A tale of two cities

Ireland's cities come in all shapes and sizes. Each one with its own distinct personality and style. Let us introduce to Ireland's two biggest cities: Dublin and Belfast...

Browsing on Grafton Street
Browsing on Grafton Street

What’s the story Dublin?

Welcome to Dublin’s Fair City; a historic city with an urban heart. Twice voted 'Europe's friendliest city'. To be honest it’s hard not to have the craic (fun) here. And the best part is, the city isn't that big, so it's super-easy to get around. 

One of the best things about Dublin is that some of its most popular attractions are completely free! Take the National Gallery of Ireland, for instance. Sitting handsomely on Merrion Square since 1868, The National Gallery of Ireland is a powerhouse of Irish and international art. We’re talking masterpieces by Caravaggio, James Barry, Antonio Canova, Van Gogh and Monet to name just a few. Right in the middle of Dublin City, the gallery is easy to get to and a must-do destination 

Feeling peckish?

Dublin’s food scene will hit the spot. A new generation of chefs have laid siege to the city, and they’re serving up excellent food at very reasonable prices. Temple Bar is the place to go. Everything from Mongolian, Chinese to traditional Irish cuisine is available here.

Take a stroll down Exchequer Street or South Great George’s Street for some of Dublin’s newer eateries. And should you be feeling thirtsy, why not head for the Guinness Storehouse. This powerhouse of pints tells the story of Ireland's favourite export: Guinness.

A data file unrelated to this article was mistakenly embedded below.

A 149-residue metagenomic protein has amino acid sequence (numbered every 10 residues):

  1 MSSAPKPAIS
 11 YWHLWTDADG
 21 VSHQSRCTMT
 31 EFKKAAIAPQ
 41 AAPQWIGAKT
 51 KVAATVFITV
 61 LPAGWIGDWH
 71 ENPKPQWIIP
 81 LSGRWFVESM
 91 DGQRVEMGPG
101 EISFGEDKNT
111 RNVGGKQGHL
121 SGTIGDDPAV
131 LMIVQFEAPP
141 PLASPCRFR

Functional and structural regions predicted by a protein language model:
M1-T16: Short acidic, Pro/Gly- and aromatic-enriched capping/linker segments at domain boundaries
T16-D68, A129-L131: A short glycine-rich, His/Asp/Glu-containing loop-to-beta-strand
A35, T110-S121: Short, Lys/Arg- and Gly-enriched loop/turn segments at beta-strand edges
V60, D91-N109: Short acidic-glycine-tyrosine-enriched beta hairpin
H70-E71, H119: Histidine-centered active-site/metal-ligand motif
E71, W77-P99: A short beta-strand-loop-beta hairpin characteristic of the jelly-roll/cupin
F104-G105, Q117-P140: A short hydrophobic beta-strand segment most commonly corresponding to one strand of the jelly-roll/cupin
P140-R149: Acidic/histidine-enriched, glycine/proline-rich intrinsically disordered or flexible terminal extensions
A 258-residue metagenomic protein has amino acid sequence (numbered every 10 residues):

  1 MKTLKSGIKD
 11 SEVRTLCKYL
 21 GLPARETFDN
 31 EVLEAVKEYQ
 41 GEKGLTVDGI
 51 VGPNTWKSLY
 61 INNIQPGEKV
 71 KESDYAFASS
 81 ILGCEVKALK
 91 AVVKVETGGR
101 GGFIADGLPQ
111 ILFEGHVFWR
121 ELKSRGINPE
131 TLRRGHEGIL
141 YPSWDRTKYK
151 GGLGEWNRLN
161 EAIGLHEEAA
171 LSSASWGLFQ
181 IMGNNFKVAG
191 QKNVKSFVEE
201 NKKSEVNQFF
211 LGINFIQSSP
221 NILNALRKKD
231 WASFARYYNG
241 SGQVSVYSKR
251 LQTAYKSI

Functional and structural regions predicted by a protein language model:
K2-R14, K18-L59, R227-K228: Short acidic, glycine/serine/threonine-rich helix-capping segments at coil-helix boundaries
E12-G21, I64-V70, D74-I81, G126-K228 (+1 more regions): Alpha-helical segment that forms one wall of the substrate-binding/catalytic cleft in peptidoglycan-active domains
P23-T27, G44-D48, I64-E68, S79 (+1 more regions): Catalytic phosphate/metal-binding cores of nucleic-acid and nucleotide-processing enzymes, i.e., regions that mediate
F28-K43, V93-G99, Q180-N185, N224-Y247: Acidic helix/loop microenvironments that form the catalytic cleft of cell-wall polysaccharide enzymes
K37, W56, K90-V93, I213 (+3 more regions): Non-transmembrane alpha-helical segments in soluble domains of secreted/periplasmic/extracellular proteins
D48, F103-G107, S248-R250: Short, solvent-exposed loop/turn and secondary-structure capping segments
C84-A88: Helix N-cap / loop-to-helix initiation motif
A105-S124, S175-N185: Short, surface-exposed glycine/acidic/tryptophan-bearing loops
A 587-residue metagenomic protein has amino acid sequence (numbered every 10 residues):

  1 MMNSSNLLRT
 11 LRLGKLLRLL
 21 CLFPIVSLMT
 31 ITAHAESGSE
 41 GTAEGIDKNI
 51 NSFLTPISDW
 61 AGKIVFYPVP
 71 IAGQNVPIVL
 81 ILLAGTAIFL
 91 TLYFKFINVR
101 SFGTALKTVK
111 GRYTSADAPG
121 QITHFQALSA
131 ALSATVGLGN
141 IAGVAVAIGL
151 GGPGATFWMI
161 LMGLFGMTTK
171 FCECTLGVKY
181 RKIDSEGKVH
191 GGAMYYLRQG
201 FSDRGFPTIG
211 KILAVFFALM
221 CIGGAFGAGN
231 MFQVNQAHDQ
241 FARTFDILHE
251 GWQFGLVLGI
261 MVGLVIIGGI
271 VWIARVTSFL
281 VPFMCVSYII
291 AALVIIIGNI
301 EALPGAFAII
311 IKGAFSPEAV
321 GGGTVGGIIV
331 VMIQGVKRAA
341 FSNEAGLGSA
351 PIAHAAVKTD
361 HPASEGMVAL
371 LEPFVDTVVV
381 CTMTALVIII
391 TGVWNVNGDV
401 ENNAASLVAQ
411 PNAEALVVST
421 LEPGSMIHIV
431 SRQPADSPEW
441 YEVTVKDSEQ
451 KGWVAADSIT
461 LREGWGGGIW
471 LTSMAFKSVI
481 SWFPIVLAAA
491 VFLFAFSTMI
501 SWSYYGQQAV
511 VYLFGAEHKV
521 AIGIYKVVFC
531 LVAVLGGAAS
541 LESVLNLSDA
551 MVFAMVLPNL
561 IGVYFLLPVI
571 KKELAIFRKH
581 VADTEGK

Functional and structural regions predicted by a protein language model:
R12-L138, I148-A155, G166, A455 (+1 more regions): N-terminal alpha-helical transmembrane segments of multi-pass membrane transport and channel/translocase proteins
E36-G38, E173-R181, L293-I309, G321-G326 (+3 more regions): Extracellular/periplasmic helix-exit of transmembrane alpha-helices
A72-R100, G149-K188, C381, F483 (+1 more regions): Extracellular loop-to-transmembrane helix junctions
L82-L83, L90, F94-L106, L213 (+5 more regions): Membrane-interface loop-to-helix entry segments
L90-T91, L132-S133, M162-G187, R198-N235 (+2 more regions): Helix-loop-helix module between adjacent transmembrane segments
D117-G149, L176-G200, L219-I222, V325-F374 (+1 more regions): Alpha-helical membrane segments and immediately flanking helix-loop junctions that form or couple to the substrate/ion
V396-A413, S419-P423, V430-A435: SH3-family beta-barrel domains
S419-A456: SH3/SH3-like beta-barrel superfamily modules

Shop till you drop

There’s literally always something happening on Grafton Street, be it live bands, daredevils or a man in a leprechaun costume (some clichés refuse to surrender!). Grafton Street is the shopping center of the city. You'll find high-end boutiques and designer shops here, and if you need a break, dip into Bewley's for a coffee and a pastry. You've earned it.

A short stroll from Graton Street brings you to the Powerscourt Shopping Center on South William Street. Within this stylish and elegant shopping center you'll find high end retailers and tasty cafés. The perfect place to indulge in a little shopping splurge! Go on, treat yourself. 

While you're in the neighborhood, check out The Little museum of Dublin. A fine old Georgian building holds this eccentric museum. Everything from signed U2 albums to James Joyce’s death mask are within these walls.

Love from Dublin!
Love from Dublin!

Temple Bar bliss

Ok, so you’ve soaked up some fine art, done a little shopping and even squeezed in some culture. Time to unwind! When it comes to having fun, there’s only one place in Dublin that gives you the “full Irish” night out: Temple Bar. Right in the heart of Dublin, this cobbled pocket of the city turns into a night time wonderland when the sun goes down. Everything you need for a great night out, you’ll find in Temple Bar. Catch a traditional Irish music show, a rock gig or dance until your feet hurt in a chic nightclub. 

Dublin's Temple Bar

Escape the city!

In the morning, why not head out of the city? Glendalough is just a short trip out from Dublin to County Wicklow. This monastic marvel made headlines around the world when Michelle Obama and her two daughters dropped by for a visit. It's an area of exceptional natural beauty with sparkling lakes a lush woodlands. It's an important historic site, too. The remains of an ancient monastic site and impressive round tower are still visible today.